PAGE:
The recruitment of Swindon-based White Horse Mortgage Services signals growing market con- cern that as growth in the Irish economy slows to its lowest level for 16 years and unemployment rises, highly indebted home owners will find it increasingly difficult to keep up their mortgage repayments.
As part of the company’s service, White Horse staff assist borrowers who are in arrears or are thought to be at risk of falling into arrears, giving them advice on debt management and budgeting.
According to White Horse chief executive Richard Lay, more than 80% of borrowers counselled by his staff make full financial re-coveries and keep their homes.
Lay claimed that the Republic is heading for a significant economic downturn and that the days of trouble-free mortgage len-ding are over.
He added that a rise in bad debts in the country was a macro-economic certainty as economic growth has slowed and unemploy-ment increased.
He suggested that arrears were not yet at crisis level but represented a significant problem.
White Horse already has some 40 staff working in the Republic and that number could rise if more lenders sign up to use its arrears services.
Lay declined to identify the financial institutions using his firm’s service, which he said is pretty routine in the UK but new to the Republic.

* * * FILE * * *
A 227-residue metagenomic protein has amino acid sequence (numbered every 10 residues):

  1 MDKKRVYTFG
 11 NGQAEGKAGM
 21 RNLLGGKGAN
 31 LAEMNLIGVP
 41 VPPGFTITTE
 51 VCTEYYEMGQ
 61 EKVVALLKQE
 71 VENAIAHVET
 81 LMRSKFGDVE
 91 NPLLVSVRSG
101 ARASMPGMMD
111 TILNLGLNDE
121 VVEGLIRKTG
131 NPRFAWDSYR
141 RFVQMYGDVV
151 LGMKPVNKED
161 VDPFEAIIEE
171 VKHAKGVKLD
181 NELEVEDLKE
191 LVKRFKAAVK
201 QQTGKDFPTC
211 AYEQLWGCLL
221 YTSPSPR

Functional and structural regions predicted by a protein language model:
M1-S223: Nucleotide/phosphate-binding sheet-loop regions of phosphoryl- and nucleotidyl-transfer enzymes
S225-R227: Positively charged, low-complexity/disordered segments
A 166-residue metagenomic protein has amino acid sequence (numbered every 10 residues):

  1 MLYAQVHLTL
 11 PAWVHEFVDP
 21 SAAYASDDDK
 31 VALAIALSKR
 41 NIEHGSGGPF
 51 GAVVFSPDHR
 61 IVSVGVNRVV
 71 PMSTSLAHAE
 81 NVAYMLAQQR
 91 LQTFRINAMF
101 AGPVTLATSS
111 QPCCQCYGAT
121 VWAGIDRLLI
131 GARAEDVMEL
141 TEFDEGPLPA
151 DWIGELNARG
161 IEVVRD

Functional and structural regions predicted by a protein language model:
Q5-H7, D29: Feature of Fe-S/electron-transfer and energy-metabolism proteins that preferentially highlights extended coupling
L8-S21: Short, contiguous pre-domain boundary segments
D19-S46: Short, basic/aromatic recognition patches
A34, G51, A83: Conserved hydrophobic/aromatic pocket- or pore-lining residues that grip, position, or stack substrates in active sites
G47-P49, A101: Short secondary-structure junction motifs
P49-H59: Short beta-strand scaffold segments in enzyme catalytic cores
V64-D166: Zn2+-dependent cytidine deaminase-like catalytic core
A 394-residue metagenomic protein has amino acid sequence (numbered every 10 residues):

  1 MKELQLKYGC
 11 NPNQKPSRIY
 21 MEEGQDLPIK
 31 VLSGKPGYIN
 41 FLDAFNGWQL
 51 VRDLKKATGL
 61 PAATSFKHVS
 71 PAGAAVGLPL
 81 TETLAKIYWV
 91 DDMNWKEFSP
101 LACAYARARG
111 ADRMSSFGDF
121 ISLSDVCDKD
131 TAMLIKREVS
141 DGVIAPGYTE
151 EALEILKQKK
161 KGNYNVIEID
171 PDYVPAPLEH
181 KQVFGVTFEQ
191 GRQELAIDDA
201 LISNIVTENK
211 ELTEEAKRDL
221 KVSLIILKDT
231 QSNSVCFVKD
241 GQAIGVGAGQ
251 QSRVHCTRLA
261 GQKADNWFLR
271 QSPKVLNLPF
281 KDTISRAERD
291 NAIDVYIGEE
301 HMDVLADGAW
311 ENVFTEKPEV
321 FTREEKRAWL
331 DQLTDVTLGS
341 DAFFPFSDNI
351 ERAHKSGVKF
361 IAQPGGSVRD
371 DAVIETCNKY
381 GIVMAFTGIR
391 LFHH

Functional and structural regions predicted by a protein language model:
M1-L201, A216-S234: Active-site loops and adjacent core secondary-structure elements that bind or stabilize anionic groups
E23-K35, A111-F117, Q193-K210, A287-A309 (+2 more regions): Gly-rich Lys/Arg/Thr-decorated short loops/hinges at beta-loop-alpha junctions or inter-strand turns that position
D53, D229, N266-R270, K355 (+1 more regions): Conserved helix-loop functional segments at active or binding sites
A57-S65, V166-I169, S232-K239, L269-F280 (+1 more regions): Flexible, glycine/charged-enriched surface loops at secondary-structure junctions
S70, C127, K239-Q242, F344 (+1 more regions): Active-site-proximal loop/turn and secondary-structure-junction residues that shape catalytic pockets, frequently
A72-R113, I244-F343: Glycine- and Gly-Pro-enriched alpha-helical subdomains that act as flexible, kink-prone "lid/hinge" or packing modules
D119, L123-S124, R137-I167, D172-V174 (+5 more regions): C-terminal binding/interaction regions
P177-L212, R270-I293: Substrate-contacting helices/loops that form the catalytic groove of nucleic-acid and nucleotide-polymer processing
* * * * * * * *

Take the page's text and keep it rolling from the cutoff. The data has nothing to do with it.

He expects his staff, working on behalf of banks, to process around 4,200 arrears cases this year.
But critics such as Michael Culloty, social policy spokesman for independent agency Money Ad-vice and Budgeting Service (Ireland) question banks’ motives in bringing in White Horse.
Culloty said: “Banks are using White Horse to create a veneer of helpfulness while bringing in len-ders as priority creditors.”
He also questioned the ethics of giving loan data to third parties without first clearing this with customers.
Irish banks have been reluctant to admit to any increases in loan defaults in the past year, with most putting their bad debts at less than 1%.
But court lists tell a different story, with 465 possession cases recorded last year – a trebling in number since 2004.
And even that may not tell the whole story. Solicitors report that an increasing number of borrowers in arrears simply hand their keys over to banks and walk away, believing they won’t be able to sell in a falling market and that if they do, they won’t get an appropriate price.